Many bankers have been struggling to keep up their standard of living on salaries as high as £500,000-a-year due to their bonuses not increasing as quickly as they expected.
Richard Kingdon, an addiction counsellor based in the City of London, told the Huffington Post UK that the bankers would be struggling on £500,000-a-year as "they've got no common sense".
"People in the City are spending £50,000 on a weekend with prostitutes, gambling, and cocaine so why wouldn't they get into trouble? A lot of them have taken big hits because they've not got their bonuses. A lot of them are pissed off."
A head of HR at one British bank told efinancialcareers.com, speaking anonymously: “Our mid-ranking people are struggling. If you’re earning less than £500k, it’s very difficult to buy a house in central London and to pay school fees for several children."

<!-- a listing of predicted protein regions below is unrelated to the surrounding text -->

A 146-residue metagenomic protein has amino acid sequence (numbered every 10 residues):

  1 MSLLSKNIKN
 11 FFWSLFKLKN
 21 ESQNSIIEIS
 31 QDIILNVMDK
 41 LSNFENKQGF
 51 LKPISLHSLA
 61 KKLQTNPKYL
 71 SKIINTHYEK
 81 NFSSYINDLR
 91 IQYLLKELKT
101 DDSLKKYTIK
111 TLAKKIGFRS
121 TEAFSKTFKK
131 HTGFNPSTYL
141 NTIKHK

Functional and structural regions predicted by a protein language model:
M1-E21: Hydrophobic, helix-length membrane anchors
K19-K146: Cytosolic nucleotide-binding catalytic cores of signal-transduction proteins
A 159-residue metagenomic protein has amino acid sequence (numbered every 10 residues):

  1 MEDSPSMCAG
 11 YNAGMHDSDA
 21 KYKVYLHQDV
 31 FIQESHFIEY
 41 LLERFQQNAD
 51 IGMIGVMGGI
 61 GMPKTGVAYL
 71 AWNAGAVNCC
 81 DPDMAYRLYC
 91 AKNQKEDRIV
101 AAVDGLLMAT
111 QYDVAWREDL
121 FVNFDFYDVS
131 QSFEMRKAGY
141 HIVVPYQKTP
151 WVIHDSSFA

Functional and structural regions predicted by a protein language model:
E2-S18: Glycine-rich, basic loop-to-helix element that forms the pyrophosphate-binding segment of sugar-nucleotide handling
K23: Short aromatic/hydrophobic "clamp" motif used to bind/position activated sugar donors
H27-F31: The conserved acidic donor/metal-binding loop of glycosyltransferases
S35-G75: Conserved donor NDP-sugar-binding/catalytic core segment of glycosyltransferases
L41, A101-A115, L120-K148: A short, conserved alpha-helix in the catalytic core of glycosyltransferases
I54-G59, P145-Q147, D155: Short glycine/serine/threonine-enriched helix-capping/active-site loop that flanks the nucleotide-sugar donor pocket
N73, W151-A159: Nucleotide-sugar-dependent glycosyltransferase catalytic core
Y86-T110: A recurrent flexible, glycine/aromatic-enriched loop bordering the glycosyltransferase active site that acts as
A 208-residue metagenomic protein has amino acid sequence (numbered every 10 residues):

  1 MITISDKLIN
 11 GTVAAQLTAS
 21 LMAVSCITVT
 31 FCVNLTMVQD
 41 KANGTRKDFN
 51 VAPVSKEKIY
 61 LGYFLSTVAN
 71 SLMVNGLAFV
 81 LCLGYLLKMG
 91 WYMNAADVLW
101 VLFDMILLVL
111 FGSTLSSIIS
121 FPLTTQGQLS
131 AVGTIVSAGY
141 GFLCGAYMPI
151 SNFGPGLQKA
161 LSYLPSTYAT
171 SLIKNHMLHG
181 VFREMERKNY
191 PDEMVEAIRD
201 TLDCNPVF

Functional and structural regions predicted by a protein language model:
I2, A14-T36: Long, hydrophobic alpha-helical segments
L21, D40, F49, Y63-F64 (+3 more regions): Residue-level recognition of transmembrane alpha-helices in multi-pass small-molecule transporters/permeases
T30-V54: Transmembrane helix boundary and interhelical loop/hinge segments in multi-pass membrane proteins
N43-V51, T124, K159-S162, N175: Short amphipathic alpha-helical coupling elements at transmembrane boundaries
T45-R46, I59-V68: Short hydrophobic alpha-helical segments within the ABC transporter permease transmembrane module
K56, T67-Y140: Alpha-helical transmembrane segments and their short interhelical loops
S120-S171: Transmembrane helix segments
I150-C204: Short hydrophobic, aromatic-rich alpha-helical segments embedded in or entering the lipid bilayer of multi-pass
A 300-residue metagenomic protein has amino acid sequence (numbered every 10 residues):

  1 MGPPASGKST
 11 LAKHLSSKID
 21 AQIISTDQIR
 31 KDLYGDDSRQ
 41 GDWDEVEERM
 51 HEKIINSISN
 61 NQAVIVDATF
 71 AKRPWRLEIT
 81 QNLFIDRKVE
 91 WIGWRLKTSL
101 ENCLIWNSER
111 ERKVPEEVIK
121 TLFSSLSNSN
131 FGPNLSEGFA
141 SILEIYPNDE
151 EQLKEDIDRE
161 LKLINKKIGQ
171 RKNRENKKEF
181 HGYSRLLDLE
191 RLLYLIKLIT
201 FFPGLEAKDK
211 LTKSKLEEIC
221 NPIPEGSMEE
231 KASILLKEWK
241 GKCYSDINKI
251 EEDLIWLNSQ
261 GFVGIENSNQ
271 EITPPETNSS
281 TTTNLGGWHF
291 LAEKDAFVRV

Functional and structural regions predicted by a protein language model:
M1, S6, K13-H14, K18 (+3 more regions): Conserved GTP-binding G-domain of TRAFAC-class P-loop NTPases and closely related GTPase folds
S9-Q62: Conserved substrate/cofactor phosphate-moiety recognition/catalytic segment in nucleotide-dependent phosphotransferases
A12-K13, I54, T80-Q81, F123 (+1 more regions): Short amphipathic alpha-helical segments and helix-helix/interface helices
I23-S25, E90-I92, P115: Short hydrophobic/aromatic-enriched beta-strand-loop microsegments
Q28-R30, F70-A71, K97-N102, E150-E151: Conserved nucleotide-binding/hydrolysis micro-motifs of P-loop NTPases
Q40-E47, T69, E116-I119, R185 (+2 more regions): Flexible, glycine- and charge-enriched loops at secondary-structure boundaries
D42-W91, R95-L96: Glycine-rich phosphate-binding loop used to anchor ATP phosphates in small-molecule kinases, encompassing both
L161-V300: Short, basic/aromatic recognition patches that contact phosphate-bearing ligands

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Kingdon, who works at City Beacon, told HuffPostUK: "Many of my clients have no qualms about spending twenty to thirty grand on holidays, cars, designer clothes and much more on school fees."
Bankers enjoyed a bonus pool of nearly £4 billion in April, marketing an 82.2% rise (£1.857 billion) over last year, according to official data from the Office for National Statistics. George Osborne has launched a legal challenge against an EU bank bonus cap, with the Bank of England concerned that it could breach some bankers' human rights.
One banker complained: “My guy who borrowed £750k has seen his compensation coming down year-after-year. It’s very hard for him – he’s spending a significant proportion of his income servicing that debt.
Bankers working in the City of London on £500,000 would be earning nearly 20 times the average UK salary of £26,000. The UK has more millionaire bankers than the rest of the EU combined.
The concern about mid-ranking bankers suffering on just £500,000 comes as the chancellor tried to help the Royal Bank of Scotland dodge a £471,000 salary cap. By comparison, new RBS chief executive Ross McEwan gets an annual salary of £1 million-a-year.